Scleroderma is an autoimmune disease of the connective tissue. This disease refers to a group of rheumatic diseases of the connective tissue. Connective tissue is compressed, affects the blood vessels whose walls become thicker. The skin of affected areas of the body becomes smooth, taut, shiny, soldered with the underlying tissues, inelastic, which leads to restriction of movement. As a result, the skin becomes ivory. There are two main forms of scleroderma: localized (ring-shaped) and systemic (diffuse).
Symptoms of localized scleroderma appear only in certain places, such as the forehead, on the upper and lower extremities. Atrophy of one half of the face (atrophy) is possible, a characteristic symptom of scleroderma – the presence of the scar on face, like a saber blow.
It is a chronic systemic disease of the connective tissue and small vessels with fibro-sclerotic skin changes of internal organs. New areas of the skin, mucous membranes, and then, the heart, lungs, and kidneys are injured. Ulcers, scarring and narrowing are formed. These lesions are often the cause of death of the patient.
- Violation of the circulation in the upper and lower extremities.
- Oozing sores on fingertips.
- The face resembles a mask.
It is assumed that systemic sclerosis is stimulated by viruses, poisoning, chronic disease, congenital predisposition.
In localized scleroderma medicines containing glucocorticoids are introduced into the affected areas, physiotherapy treatments and ultrasound are used. Thus, it is possible to suspend further development of the disease. Treatment of systemic scleroderma is much more complicated. Doctors try to treat this disease with glucocorticoid and other hormones, and drugs penicillamine, improves blood circulation, in addition, physiotherapy treatments are widely used. Further development of the disease can be stopped very rarely.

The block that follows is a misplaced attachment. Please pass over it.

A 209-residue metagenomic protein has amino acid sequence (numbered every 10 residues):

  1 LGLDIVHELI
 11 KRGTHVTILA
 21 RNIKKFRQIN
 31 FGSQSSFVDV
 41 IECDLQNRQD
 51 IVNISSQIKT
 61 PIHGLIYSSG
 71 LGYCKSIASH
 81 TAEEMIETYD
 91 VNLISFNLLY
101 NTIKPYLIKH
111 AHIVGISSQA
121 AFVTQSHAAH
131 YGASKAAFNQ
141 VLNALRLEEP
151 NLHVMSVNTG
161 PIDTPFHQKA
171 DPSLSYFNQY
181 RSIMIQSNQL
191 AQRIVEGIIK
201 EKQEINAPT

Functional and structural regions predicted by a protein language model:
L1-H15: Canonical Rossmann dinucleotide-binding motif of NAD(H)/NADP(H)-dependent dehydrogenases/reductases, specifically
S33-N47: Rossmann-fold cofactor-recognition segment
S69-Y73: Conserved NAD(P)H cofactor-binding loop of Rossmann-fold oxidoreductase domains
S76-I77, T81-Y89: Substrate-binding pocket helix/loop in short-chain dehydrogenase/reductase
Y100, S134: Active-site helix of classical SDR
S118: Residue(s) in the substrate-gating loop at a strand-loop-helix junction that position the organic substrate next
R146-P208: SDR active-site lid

Protection from scleroderma is impossible. Self-medication is not recommended.
If you have symptoms of the disease, you need to seek emergency medical attention.
The doctor will examine the affected skin, prescribe blood, wanting to ensure the availability of autoantibodies in the blood. It is also necessary to determine the erythrocyte sedimentation rate (ESR).
Course of the disease
Most often, people aged 30 to 60 years suffer from this disease, children – rarely. Scleroderma may be mild form or pose a threat to the patient’s life. Fingers and toes, hands and feet are affected. The affected feet become pale or bluish color, the skin is stretched, there are swells, pains. Fingertips become swollen, oozing sores appear on them, skin becomes tight, firm, patient motion is constrained. Progressive scleroderma can affect any organ. When there is systemic scleroderma, seal skin starts from the forehead, the features are still, motionless, face resembles a mask. The oral cavity is reduced, the patient can barely move his tongue. Later, with the seal of the esophagus swallowing and digestive disturbances appear. The disease progresses rapidly, there is a kidney and heart failure. The cause of death is the seal fabric of heart and lungs.
When the lesions are in the shape of rounded large dense ivory plaques without inner sclerosis, it is scleroderma annulare. These plaques may eventually disappear spontaneously.